For several years now I have had the concern that some anti-religious sentiments may be fuelled by underlying racist attitudes towards certain groups. A recent article in the New Statesman discussing struggles against racism in the context of the British Asian community included some thoughts on this theme from Pragna Patel of Southall Black Sisters.
Pragna Patel, a founding member of Southall Black Sisters, describes the Southall Story as a timely reminder of the need for a secular approach to fighting racism and oppression. “The state assumes that racism is no longer an issue, and that the real problem is the lack of cohesion brought about [by] the failure of migrant communities to integrate. Within our communities, anti-racist struggles have been reinvented as struggles for recognition of religious identity.”
In the aftermath of the 11 September 2001 attacks and the 7 July 2005 bombings, there has been a backlash against multiculturalism. Yet paradoxically, as Pragna Patel notes, the state, in the name of cohesion, has actually encouraged a “faith-based” approach to social relations. “We are fragmenting as a society into separate religious enclaves in which powerful and religious bodies hold sway. This is deeply anti-democratic, misogynistic and homophobic.”
As a society, I think we need to be very careful not to conflate the religious with the political whether through racist attitudes or through crass generalisation. Religion and belief may be a part of the individual’s identity but individuals and even groups are much more complex than that. If you target a group and discriminate against them, you force the creation of a political identity which stands outside of society. We need to concentrate on addressing issues of equality and justice in all sectors of society instead of pointing fingers accusingly and drawing lines in the sand. We need to work together instead of singling out a target group and casting blame.
Earlier today I stumbled across the news that Swedish pop group ‘The Knife‘ have been commissioned to write an opera about evolution in honour of the 150th anniversary of the publication of Charles Darwin’s ‘On the Origin of the Species’. When I say that I can’t even imagine what this is going to be like, I really mean it. The Knife have earned a reputation with catchy but somewhat disturbing electro pop tunes (That’s probably the first and last time you’ll ever find me using the term ‘electro pop’; electronica, yes, electro, no, but I digress).The group garnered international attention after an arrangement of their song ‘Heartbeats‘ covered by fellow swede José González won over audiences as part of a charming cinema advert for the Sony Bravia television. The production, ‘Tomorrow, In a Year‘, will involve three singers from differing musical backgrounds (electronica pop, classical opera and performance) as well as six dancers performing choreography created by Hiroaki Umeda. It is certain to be a spectacle, whatever you make of it. Unfortunately, the production will not be touching these shores with shows taking place in Denmark, Switzerland and Germany only. Nevertheless, various online music media are highly excited.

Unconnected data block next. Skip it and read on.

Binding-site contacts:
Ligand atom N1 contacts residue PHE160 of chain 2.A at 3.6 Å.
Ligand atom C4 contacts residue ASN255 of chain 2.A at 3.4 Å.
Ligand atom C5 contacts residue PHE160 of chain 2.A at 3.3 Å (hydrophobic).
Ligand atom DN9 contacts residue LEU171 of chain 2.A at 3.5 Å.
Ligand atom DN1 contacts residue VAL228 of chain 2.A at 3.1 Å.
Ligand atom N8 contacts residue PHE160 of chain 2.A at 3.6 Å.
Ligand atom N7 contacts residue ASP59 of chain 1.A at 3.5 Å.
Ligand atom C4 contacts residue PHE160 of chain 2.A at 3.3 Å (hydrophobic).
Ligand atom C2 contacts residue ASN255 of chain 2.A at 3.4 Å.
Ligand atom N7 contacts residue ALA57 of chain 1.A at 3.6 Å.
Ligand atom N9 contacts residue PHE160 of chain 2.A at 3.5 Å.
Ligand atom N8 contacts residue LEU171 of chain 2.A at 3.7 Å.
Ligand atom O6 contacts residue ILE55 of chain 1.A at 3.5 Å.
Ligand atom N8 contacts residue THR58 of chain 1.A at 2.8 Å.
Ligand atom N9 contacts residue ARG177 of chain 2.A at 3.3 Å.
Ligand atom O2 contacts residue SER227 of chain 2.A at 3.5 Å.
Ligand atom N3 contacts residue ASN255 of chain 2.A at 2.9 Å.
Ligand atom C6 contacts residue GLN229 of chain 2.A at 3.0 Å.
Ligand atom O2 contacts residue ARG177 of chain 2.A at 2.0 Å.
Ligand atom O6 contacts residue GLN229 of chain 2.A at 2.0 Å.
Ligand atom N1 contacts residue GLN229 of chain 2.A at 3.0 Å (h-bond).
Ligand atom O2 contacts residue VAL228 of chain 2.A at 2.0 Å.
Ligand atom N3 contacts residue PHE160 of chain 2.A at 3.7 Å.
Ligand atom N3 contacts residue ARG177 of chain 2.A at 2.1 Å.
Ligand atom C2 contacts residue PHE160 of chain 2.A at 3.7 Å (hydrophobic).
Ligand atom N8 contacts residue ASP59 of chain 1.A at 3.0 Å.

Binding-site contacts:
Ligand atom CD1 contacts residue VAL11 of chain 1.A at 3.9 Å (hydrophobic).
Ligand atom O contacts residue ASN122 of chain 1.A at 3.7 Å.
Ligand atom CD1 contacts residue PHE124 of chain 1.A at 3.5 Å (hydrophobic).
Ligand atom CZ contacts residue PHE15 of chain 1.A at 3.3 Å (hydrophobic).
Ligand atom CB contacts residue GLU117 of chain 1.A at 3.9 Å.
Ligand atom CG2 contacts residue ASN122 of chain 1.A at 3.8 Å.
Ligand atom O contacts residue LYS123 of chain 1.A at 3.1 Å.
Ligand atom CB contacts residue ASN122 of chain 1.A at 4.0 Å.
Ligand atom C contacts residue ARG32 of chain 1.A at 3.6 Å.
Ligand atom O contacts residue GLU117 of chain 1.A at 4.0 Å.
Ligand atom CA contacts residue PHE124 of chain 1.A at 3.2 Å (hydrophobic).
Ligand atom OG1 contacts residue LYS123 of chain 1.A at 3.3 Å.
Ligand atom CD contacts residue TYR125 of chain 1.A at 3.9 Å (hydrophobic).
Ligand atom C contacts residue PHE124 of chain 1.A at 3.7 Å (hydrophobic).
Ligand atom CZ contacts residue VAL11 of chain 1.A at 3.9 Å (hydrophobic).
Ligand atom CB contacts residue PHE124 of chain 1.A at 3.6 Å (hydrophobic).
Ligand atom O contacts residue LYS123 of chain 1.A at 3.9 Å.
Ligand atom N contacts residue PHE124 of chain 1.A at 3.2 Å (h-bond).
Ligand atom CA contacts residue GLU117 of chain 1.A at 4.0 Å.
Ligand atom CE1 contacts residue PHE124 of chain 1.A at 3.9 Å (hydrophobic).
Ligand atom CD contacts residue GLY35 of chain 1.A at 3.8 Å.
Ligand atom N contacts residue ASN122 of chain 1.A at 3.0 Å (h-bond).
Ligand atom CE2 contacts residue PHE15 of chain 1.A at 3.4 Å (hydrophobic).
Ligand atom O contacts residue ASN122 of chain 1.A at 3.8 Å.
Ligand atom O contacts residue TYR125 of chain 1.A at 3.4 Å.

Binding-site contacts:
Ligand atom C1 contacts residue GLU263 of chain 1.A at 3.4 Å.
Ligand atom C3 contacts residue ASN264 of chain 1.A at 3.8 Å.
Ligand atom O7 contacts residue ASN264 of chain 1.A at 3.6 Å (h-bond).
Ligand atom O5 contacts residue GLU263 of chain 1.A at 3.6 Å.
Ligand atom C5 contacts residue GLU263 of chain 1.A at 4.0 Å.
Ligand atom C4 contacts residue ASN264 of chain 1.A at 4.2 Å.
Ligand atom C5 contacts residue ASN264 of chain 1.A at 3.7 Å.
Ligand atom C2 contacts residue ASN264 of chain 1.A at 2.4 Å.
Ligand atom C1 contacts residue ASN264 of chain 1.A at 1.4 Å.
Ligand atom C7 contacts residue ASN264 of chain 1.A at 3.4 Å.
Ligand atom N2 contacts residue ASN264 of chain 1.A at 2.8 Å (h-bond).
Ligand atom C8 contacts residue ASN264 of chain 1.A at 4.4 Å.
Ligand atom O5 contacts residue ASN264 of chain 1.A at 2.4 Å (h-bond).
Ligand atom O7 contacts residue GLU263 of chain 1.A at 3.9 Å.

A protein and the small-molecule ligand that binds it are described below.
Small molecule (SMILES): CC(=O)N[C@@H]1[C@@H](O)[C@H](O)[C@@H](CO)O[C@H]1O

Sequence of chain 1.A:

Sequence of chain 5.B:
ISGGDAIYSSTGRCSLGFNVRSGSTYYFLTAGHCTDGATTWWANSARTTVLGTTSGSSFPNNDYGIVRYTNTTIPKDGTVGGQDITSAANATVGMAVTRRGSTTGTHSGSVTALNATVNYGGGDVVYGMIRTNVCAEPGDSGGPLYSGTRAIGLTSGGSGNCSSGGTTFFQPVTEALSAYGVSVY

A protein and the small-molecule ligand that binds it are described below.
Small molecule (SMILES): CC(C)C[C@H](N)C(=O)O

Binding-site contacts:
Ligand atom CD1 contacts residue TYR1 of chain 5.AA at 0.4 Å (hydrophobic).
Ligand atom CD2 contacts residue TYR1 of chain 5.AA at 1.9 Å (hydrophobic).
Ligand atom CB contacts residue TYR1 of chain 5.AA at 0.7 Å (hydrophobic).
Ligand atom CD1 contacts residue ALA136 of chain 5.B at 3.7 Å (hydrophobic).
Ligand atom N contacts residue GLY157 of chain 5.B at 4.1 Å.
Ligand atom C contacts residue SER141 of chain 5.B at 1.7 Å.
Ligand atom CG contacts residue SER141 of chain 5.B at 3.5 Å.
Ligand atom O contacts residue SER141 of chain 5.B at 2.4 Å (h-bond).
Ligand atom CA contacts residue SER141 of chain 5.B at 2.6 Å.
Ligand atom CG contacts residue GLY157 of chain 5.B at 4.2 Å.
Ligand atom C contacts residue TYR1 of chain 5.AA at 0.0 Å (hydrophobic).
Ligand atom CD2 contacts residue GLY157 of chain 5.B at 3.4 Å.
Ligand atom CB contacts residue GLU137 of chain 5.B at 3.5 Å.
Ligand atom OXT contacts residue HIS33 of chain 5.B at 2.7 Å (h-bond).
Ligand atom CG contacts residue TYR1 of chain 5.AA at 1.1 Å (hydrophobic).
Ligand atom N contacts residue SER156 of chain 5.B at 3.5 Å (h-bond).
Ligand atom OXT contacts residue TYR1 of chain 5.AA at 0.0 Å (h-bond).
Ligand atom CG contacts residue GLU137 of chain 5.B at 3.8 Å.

Catherine Redfern of the British online feminist community the F-Word and Dr Kristin Aune of Derby University are carrying out a survey of UK feminists and need your help. If you consider yourself feminist or pro-feminist and live in the UK then you are invited to take part. It doesn’t matter whether you are male, female, trans or anywhere in between or beyond. The aim of the survey is to get an idea of who UK feminists are, what they think, what they do, where they are and more. The more diverse and inclusive the sample is, the more informative it will be. I know that quite a lot of humanists identify as feminists or hold feminist views so I encourage you to go contribute. That goes for all the religious feminists too!
Catherine Redfern explains more about the survey, and the survey itself is found here.
Over at the Friendly Atheist there’s a meme about the Ages of Your Religious Transformation. I thought it sounded like an interesting meme but I’m changing the title because it assumes that you have come to your identity as an atheist from a prior religious belief which isn’t always the case. Without further ado I present my ages of atheism and invite any others to do the same.
Continue reading ‘The Ages of Your Atheism’